Pharma Partnership to develop HPV vaccine

HPV-Infection

Janssen Pharmaceuticals announced a collaboration and license agreement with Bavarian Nordic to leverage their MVA-BN®  technology, jointly with Janssen’s own AdVac® technology, in the development and commercialization of a heterologous prime-boost vaccine for the treatment of Human Papillomavirus (HPV) chronic infections which can lead to cancer.  Hopefully the partnership with mean a new approach for early treatment and interception of HPV-induced cancers.

What is HPV?

With over 300 million estimated infections among men and women annually, HPV is the most prevalent sexually transmitted disease in the world.  HPV is a group of more than 150 related viruses. Each HPV virus in this large group is given a number which is called its HPV type. HPV is named for the warts (papillomas) some HPV types can cause. Some other HPV types can lead to cancer, especially cervical cancer. There are more than 40 HPV types that can infect the genital areas of males and females. But there are vaccines that can prevent infection with the most common types of HPV.

HPV is transmitted through intimate skin-to-skin contact. You can get HPV by having vaginal, anal, or oral sex with someone who has the virus. It is most commonly spread during vaginal or anal sex. HPV is the most common sexually transmitted infection (STI). HPV is so common that nearly all sexually active men and women get it at some point in their lives. HPV can be passed even when an infected person has no signs or symptoms. You can develop symptoms years after you have sex with someone who is infected, making it hard to know when you first became infected.

HPV-related cancers, which occur when a chronic infection of some HPV types cause changes to infected cells, are responsible for over 650 thousand cases globally each year.  HPV is the primary cause of cervical cancer and certain types of head and neck cancer, in addition to several rare cancers.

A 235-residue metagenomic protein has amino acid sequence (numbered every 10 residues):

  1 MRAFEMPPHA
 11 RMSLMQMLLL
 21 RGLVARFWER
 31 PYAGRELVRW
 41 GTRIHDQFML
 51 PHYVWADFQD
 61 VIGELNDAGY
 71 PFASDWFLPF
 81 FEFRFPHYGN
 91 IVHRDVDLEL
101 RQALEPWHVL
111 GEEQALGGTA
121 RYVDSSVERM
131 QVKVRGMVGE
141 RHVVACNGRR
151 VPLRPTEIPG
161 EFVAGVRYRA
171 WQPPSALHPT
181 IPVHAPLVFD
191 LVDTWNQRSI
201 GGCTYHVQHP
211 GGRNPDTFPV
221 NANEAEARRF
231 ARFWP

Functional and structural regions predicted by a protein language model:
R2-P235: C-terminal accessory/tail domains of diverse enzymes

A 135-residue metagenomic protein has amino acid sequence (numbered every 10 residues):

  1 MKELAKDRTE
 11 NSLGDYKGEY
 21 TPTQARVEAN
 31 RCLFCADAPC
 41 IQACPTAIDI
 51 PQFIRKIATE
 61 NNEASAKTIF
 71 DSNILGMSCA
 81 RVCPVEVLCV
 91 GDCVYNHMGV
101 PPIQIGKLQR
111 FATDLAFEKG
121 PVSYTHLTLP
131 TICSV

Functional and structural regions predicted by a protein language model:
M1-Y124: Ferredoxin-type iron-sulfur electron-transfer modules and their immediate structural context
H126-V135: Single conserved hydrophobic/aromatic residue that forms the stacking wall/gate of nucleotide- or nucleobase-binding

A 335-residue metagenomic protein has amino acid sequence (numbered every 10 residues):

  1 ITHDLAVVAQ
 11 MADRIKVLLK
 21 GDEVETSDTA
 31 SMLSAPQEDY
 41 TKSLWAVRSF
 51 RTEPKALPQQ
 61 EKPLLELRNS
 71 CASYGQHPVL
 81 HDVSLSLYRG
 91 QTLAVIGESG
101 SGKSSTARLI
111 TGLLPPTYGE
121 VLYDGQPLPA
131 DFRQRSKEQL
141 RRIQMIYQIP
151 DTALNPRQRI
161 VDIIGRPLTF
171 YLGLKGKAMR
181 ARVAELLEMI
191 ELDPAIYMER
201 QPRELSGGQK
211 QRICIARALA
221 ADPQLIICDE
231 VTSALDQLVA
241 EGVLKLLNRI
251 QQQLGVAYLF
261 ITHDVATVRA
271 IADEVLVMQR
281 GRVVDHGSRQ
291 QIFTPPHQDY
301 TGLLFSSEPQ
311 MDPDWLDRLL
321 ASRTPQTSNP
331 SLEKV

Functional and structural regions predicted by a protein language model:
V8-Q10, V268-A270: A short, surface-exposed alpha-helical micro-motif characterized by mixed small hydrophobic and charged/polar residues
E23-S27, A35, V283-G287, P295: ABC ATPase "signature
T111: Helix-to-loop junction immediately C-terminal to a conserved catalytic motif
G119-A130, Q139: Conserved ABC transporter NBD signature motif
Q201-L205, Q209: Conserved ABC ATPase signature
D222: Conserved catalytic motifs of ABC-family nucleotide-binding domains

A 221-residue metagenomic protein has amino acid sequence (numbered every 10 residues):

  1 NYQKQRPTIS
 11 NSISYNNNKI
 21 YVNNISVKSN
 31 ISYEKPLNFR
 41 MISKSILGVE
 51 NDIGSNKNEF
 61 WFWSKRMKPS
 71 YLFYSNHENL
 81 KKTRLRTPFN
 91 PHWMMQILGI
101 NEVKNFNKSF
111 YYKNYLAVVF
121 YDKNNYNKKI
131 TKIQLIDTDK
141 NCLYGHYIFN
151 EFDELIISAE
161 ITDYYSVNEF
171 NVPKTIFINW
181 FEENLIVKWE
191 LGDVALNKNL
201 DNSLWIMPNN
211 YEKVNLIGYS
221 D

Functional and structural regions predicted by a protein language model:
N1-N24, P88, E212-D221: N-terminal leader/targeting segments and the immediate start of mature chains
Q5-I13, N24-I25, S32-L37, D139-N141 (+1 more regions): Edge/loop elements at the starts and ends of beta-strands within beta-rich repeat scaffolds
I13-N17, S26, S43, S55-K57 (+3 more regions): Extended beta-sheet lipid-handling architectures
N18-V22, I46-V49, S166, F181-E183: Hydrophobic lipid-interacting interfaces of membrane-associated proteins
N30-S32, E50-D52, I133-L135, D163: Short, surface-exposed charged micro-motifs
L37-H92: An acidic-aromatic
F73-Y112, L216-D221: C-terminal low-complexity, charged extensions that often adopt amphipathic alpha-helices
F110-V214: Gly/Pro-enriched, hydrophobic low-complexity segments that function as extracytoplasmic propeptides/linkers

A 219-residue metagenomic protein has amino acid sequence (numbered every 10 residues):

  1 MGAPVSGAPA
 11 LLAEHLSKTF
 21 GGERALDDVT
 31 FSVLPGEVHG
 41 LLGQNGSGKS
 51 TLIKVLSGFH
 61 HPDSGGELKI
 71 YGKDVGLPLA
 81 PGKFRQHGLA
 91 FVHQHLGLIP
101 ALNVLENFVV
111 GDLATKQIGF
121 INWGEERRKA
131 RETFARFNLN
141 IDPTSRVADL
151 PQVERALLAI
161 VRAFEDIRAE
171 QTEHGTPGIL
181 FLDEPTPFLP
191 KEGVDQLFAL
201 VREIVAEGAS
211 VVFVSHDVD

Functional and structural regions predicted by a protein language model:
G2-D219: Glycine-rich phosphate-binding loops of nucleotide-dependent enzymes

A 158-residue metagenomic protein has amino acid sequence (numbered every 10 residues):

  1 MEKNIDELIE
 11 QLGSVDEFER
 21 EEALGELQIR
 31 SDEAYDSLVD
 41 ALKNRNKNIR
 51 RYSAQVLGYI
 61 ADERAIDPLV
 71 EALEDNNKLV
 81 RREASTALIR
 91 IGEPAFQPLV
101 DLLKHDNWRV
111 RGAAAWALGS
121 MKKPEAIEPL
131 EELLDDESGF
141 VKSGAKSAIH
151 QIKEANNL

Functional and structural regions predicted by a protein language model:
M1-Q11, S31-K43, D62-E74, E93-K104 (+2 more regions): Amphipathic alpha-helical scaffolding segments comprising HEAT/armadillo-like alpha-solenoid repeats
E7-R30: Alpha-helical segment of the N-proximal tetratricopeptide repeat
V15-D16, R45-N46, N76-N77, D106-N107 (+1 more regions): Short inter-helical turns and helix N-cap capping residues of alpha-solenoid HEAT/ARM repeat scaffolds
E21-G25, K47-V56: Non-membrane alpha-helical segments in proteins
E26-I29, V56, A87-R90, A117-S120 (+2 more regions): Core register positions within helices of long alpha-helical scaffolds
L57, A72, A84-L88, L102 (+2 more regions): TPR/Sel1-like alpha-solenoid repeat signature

Partnership leverages both company’s skills

Under this agreement, Janssen will conduct all clinical development and, subject to regulatory approval, will be responsible for registration, distribution and commercialization of the potential combination vaccine worldwide. Janssen Pharmaceuticals, Inc. is one of the Janssen Pharmaceutical Companies of Johnson & Johnson.

Despite a recent focus on the prevention of infection for certain HPV types, a large population remains at risk of HPV-related cancers.  Janssen will leverage the prime-boost approach, similar to that used in its Ebola vaccine regimen which is currently in Phase 3 clinical trials. This approach has shown to induce a strong and longer-lasting immune response, demonstrated by both increased antibodies and T cell responses. The goal is to develop a therapeutic vaccine which aims to intercept HPV infection-related disease, particularly in women and men who are diagnosed with HPV early, by enhancing the ability of the immune system to treat chronic infections and prevent progression to cancer.

“HPV carries a significant disease burden, which can be addressed by intercepting disease progression and treating the viral infection,” says Johan Van Hoof, M.D., Global Head, Infectious Diseases and Vaccines, Janssen. “We are bringing together our technology with that of Bavarian Nordic to develop a potentially first-in-class HPV vaccine which could advance human health by reducing the number of new cancer cases and associated deaths.”

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